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*Chemistry: How to Read a Scientific Paper

Anatomy of a Research Article

Author information includes name, professional qualifications, and institutional affiliations.  May also include author contact information.

 

A brief, comprehensive summary of the article, written by the author(s) of the article.

Introduces the problem, tells you why it’s important, and outlines the background, purpose, and hypotheses the authors are trying to test.

Describes in details how the research was conducted, and may be subdivided into subsections describing Materials, Apparatus, Subjects, Design, and Procedures.

Summarizes the data and describes how it was analyzed. It should be sufficiently detailed to justify the conclusions. Often includes graphs, charts or tables as a visual representation of the data.

The authors explain how the data fits their original hypothesis, state their conclusions (possibly in an additional section labeled "Conclusions"), and look at the theoretical and practical implications of their research. The authors may also note potential for further research.

List of sources used by the author(s) in the form of citations & a great place to find additional resources for your project/paper.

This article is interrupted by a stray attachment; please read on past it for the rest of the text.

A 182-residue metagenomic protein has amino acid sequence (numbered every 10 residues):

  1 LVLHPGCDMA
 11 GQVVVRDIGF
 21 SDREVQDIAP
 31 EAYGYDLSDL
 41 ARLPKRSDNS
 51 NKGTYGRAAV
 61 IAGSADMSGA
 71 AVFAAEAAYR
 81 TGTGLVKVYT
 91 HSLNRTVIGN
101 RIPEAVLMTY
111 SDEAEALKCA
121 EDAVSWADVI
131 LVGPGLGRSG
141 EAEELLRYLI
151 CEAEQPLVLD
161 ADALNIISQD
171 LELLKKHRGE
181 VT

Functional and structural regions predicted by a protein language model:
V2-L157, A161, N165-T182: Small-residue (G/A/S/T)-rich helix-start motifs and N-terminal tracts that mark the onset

Suggested Reading Order

  1. Abstract - Questions to consider while reading this section: What research was done? What were the results? Is this relevant to your research?
  2. Discussion/Conclusions - Questions to consider while reading the section: What conclusions do the authors draw from their research? Do you agree with their logic? Are these results useful to you? It can also be helpful at this time to look at any figures or tables in the article.
  3. Introduction - If the article still looks useful, read the introduction to get background information on the article.  Questions to consider while reading this section: Why did they do this experiment? What is the importance of the research? Many of the references will be listed in the introduction. You may want to find these papers to gain a firmer understanding of the research.
  4. Results - Now you are ready to see the data they collected. Take a closer look at any figures and tables. Make sure you understand what units are being used. Do the results make sense?
  5. Methods/Materials - This section can help you fully understand how they performed the experiment/research. Does their method make sense to you? Do you understand why they did what they did? Do you think you could replicate the research based on what they report?

Take notes while you read and use a dictionary to look up unfamiliar words or phrases.